That's where I stand apart. As editor of StreetAuthority's Game-Changing Stocks newsletter, I try to zero in on these "Game-Changers" using a nose for news and a careful read of each company's narrative.

Of course, most of these types of stocks are highly speculative and risky ventures. But by following my 80/20 solution for allocating your portfolio, you maximize your chances of beating even the savviest investors.

If you don't know about my 80/20 rule, here is the short explanation...

I suggest people invest 80% of their money in safe, reliable assets -- the kind that will allow you to meet your needs and feel confident knowing you can adequately provide for your family.

The other 20% is dedicated to the home-run picks... the "Game-Changers."

Let me show you how this strategy works...

Let's say you have $25,000 to invest. With $20,000, or 80% of your portfolio, you match the market's performance. Over the past decade the S&P 500 has returned about 7.95% on average per year, turning your $20,000 into $43,000 after just 10 years.

Not bad, but look at what happens to that $5,000 if you invest in the Next Big Thing. Let's say that part of your portfolio returns 30% a year (there will be some big winners, but not everything will go up, so 30% is a good return to expect). After 10 years, that $5,000 would turn into about $69,000.

And after 10-years, the original $25,000 you started with would turn into $112,000. But if you had simply put all of your money into the safe, reliable investments most brokers recommend, you would only have $53,700 .

So now you know the power of the 80/20 rule, how do you find the kinds of stocks that will power that 20% of your money into outsize gains?

That's where I come in.

Every year I come out with my predictions for the Next Big Thing. For example, in 2009 we told our readers to expect a big move in nanotechnology. We said, "This is an opportunity of enormous proportions." Our nanotech pick, Starpharma ( SPHRY ), shot up 293%.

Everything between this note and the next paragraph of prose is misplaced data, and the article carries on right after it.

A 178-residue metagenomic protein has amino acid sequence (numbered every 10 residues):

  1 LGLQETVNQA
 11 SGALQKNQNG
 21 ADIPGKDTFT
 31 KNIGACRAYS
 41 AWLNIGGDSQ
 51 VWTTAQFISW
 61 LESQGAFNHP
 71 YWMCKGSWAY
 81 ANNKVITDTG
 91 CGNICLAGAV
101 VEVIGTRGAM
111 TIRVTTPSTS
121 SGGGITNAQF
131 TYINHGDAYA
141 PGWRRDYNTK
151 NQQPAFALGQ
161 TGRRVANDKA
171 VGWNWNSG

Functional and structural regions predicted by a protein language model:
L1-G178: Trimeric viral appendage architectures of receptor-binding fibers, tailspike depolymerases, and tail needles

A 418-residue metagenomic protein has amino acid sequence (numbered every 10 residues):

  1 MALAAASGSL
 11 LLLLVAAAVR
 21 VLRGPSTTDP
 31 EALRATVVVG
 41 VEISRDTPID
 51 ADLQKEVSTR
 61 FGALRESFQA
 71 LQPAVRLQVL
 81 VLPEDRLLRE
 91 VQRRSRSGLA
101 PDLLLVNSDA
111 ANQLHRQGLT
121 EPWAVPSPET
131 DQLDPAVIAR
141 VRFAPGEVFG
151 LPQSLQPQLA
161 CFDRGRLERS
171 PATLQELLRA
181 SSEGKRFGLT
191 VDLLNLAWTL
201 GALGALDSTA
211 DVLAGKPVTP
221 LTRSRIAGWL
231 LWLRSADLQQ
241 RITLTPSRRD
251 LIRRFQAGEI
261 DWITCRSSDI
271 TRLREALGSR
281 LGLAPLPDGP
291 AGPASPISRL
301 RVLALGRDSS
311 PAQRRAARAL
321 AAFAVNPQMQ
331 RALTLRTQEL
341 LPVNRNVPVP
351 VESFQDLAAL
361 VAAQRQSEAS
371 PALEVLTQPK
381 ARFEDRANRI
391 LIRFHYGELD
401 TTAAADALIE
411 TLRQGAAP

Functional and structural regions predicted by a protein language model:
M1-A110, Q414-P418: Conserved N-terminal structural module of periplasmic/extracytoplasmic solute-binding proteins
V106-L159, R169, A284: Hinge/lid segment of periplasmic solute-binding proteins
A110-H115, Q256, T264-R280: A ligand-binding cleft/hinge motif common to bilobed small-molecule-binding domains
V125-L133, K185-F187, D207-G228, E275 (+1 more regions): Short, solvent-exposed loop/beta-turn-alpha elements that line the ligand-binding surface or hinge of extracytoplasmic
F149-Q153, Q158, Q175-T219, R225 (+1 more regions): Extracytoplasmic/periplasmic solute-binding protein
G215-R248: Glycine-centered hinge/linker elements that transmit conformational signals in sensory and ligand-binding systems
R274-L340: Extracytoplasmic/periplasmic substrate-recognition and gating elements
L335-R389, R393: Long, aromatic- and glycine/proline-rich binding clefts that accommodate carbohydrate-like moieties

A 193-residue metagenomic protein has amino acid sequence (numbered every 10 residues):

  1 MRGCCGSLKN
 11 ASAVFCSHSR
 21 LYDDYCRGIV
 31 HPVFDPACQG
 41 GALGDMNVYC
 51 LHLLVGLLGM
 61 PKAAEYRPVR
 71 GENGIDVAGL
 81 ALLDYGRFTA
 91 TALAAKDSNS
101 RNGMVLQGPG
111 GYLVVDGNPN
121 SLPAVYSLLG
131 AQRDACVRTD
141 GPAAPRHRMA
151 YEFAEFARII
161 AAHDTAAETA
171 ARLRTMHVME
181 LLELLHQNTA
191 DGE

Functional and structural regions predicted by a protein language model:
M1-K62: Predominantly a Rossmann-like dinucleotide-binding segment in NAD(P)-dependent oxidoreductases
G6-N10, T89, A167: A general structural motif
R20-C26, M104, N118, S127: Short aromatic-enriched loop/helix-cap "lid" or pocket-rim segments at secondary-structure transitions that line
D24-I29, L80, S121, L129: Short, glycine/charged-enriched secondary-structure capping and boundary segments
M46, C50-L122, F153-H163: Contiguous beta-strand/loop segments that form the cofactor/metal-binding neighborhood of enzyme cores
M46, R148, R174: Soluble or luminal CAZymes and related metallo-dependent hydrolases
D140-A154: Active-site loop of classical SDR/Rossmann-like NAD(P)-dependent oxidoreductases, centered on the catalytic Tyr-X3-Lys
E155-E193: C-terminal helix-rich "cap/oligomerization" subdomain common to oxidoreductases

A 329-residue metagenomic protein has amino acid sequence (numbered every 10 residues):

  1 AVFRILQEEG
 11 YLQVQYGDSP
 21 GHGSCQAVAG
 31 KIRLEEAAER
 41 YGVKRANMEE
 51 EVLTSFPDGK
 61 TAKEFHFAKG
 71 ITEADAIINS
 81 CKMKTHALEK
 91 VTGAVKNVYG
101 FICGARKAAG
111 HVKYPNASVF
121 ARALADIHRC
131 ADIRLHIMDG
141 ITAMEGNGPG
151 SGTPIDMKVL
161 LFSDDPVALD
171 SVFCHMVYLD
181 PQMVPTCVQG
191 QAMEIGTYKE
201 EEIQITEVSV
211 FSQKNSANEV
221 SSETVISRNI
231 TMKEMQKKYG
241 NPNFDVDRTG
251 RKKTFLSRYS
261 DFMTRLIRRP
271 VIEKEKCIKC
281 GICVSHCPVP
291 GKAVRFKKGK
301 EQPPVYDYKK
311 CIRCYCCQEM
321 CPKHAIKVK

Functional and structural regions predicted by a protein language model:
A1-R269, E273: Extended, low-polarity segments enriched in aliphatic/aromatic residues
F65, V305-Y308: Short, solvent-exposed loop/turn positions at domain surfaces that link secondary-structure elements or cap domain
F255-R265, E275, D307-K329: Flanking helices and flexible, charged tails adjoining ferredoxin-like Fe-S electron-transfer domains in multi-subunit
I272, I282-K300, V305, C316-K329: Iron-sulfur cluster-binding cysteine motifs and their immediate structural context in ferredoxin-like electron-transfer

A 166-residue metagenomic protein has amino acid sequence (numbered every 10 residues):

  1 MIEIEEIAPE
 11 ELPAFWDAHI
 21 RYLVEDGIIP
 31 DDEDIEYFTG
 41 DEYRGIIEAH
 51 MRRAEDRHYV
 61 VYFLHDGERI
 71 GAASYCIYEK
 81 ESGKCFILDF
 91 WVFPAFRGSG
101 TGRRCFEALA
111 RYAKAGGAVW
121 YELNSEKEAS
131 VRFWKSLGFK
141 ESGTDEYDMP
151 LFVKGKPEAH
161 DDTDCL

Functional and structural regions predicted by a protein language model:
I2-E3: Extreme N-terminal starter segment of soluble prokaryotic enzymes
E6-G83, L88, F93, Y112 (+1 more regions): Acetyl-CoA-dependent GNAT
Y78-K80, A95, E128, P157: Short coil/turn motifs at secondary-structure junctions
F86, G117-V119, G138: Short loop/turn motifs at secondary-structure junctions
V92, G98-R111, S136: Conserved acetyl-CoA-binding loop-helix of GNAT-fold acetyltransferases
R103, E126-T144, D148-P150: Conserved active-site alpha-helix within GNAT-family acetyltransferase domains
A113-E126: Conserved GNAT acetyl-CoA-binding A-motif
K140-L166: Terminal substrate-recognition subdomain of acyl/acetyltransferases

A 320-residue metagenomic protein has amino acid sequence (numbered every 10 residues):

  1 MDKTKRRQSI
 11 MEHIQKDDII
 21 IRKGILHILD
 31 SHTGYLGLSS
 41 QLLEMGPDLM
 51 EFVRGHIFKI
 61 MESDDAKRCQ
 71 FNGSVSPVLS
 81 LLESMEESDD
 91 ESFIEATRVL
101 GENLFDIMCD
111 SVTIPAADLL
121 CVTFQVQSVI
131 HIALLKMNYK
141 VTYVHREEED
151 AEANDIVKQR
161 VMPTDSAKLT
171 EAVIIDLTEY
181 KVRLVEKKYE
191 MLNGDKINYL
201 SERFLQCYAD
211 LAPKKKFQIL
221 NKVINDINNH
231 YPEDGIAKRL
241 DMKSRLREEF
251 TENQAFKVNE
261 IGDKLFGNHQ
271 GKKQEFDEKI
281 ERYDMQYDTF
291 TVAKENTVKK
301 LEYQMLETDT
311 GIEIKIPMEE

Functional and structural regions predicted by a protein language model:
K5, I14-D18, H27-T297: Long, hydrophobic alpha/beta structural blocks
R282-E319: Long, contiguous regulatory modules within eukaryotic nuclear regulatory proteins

We claimed in 2010 that the "best sci-fi speculation of the year" would be a powerful technology called RFID, or radio-frequency identification... and that three stocks would skyrocket because of it. A year later, my recommended picks were up 42%... 89%... and 310% .

I've compiled a new research report for this year called The Hottest Investment Opportunities for 2014 .  In it, we talk about a company developing a new tool that will quickly replace the keyboard... the company profiting off of "the death of cash," plus nine other shocking predictions...

In my latest report, I'll lay out the details of all of my predictions for the coming year -- and the stocks that will profit from these bold calls.

I've already told you about a few of these ideas in StreetAuthority Daily. But to get the full details on all of my ideas, and the stocks that could see triple-digit gains or more, click here .



The views and opinions expressed herein are the views and opinions of the author and do not necessarily reflect those of The NASDAQ OMX Group, Inc.

© Copyright 2001-2010 StreetAuthority, LLC. All Rights Reserved.


This article appears in: Investing , Investing Ideas , Stocks

Referenced Stocks: SPHRY